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View From the Top

Aerial map of pre-fire Chicago one of many rare finds at Leslie Hindman Auctioneers’ September sale. By Peggy Carouthers Peggy Carouthers lives in North Carolina and is the editor of custom content at Journalistic Inc.

J. T. Palmatary’s engraved birds-eye view of pre-fire Chicago, depicting the city and incorporating individual buildings along the city grid, was printed in Chicago by Braunhold & Sonne in 1857. No copy of this exceedingly rare map has ever appeared on the market at auction; it is one of four known copies, and the only known obtainable copy in private hands. Courtesy of Leslie Hindman.

On October 8, 1871, flames grew around Patrick and Catherine O’Leary’s barn and quickly spread, engulfing much of Chicago. Later named The Great Chicago Fire, this event killed three hundred people and destroyed thousands of buildings across 3.3 square miles, forever changing the landscape of the city.

In order to understand the early history of the metropolis, historians and collectors must turn to pre-fire sources, like J. T. Palmatary’s “Bird’s-Eye View of Chicago,” printed by Braunhold & Sonne in 1857. Palmatary, a mapmaker best known for his aerial views of cities, reproduced the plan of the city with painstaking detail.

His representation of Chicago features views of the cityscape at the time down to individual buildings and streets, depicting sites of great historical importance, like the Illinois Central Railroad shown in the lower left corner of the map. Completed in 1856, one year before the map was published, the railroad ran over the lake rather than along the lakeshore, which had been deeded as a public park space in 1836. It was the longest in the world at the time it was built, stretching 705 miles from Chicago to Cairo, Illinois.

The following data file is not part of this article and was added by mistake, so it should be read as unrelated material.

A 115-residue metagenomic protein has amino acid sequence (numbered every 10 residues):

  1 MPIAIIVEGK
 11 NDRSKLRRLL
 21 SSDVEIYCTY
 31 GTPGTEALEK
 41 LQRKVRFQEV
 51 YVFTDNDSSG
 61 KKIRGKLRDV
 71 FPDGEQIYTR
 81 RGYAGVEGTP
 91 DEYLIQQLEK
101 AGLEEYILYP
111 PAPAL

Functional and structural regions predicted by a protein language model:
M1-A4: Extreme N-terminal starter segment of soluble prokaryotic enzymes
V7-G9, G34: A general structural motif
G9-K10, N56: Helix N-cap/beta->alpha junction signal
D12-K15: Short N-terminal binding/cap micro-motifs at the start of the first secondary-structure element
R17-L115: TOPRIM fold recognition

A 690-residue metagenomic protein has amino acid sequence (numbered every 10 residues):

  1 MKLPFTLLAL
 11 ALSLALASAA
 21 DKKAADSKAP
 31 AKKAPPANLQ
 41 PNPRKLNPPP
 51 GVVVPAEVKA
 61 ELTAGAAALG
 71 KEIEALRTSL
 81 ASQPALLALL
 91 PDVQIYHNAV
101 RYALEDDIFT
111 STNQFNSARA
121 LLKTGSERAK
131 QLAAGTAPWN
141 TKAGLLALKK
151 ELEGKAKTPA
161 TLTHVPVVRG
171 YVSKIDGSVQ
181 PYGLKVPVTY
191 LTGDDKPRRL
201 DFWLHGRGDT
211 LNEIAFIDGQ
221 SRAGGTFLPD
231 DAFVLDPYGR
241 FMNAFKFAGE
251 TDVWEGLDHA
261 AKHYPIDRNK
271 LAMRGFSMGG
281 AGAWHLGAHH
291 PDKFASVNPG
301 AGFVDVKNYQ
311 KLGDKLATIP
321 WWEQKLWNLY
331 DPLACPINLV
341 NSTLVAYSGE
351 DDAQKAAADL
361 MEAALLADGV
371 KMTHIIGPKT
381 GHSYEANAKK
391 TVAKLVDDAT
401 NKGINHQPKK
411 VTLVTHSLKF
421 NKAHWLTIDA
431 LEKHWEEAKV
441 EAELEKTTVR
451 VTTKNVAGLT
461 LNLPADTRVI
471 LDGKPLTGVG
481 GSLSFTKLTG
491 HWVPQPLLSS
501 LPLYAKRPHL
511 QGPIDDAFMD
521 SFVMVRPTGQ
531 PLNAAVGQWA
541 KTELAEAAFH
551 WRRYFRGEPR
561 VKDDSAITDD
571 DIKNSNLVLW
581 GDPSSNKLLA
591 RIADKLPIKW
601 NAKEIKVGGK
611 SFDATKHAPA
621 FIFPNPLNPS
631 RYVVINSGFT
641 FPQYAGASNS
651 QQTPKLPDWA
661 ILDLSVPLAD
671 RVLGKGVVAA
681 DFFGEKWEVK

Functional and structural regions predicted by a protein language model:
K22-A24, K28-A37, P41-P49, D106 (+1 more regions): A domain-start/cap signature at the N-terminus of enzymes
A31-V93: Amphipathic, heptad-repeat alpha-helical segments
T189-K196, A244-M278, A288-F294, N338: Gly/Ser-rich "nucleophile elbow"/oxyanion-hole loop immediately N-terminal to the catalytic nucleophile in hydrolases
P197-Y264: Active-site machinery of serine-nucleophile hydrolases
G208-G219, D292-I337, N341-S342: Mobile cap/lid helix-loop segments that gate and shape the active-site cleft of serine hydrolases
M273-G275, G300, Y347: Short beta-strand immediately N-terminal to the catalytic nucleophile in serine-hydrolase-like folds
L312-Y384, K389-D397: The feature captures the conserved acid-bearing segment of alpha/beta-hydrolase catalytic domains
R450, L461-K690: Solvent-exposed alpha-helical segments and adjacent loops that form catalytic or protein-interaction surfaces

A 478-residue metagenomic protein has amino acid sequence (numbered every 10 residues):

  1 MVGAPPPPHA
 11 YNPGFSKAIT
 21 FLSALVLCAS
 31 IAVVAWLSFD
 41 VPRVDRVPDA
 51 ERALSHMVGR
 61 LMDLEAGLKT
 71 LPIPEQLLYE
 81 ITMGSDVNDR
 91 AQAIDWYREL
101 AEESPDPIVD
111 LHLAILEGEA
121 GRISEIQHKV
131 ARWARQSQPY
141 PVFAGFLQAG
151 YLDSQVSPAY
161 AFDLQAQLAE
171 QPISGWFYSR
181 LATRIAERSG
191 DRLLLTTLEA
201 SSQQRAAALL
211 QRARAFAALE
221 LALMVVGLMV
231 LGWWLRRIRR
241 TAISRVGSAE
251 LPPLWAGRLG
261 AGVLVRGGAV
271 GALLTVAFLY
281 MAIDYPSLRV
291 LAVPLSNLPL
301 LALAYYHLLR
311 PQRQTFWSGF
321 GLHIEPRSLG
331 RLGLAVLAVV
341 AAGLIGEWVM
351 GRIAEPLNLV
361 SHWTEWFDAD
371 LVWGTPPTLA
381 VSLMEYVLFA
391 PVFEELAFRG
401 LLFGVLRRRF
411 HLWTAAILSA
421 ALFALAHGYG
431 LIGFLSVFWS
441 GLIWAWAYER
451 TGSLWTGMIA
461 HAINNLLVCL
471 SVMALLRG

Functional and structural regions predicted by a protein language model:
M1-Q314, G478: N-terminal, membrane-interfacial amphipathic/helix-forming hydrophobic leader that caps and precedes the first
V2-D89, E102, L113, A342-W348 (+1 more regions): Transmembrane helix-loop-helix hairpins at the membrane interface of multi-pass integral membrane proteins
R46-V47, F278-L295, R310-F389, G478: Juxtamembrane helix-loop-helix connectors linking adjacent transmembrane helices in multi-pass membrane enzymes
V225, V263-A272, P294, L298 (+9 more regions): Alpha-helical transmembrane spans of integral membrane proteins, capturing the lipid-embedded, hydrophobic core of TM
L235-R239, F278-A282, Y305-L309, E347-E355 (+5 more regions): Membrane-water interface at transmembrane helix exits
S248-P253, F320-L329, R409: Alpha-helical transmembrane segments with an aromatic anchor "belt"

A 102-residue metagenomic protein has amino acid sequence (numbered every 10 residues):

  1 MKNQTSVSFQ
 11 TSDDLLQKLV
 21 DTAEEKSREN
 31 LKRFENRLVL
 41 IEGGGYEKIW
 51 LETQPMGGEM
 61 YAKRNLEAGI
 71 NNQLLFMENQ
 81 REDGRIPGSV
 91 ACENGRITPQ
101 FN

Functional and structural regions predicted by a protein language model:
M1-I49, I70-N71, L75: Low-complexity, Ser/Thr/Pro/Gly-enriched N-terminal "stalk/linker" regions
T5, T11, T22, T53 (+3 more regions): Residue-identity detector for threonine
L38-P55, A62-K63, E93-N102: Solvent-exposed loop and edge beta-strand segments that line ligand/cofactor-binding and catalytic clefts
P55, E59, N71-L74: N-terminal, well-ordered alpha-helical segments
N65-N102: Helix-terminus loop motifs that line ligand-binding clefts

The map also shows an area of the city called “The Sands” on the lower right side, which Gretchen Hause, director of Fine Books and Manuscripts at Leslie Hindman, noted was an “area of ill repute.” Adding further historical significance, this area was where many people fleeing the disaster sought refuge in the aftermath of the fire.

In addition to its value as a contemporary depiction of pre-fire Chicago, this map is also exceedingly rare.

“There are only four known copies of this particular view of Chicago, and three of those copies are in institutional collections,” Hause said, adding that copies are housed at the Chicago History Museum, the Newberry Library, and the Library of Congress.

But on September 13, during Leslie Hindman Auctioneers’ Fine Books and Manuscripts sale, a privately held copy of this map is up for auction. With an estimated value between $20,000 and $30,000, Hause said this is a “very nice” copy.

The map’s large size could have played a factor in its rarity, as large paper items are hard to preserve. Measuring at 1,175 mm x 2,060 mm, the map was printed on four separate sheets.

As the only known copy of this pre-fire view of Chicago in private hands the auction presents a rare opportunity for collectors. This is one of many fine maps being offered for sale during the Fine Books and Manuscripts auction, which will also include many items of significance in the fields of cartography, exploration, and Americana.

Peggy Carouthers lives in North Carolina and is the editor of custom content at Journalistic Inc.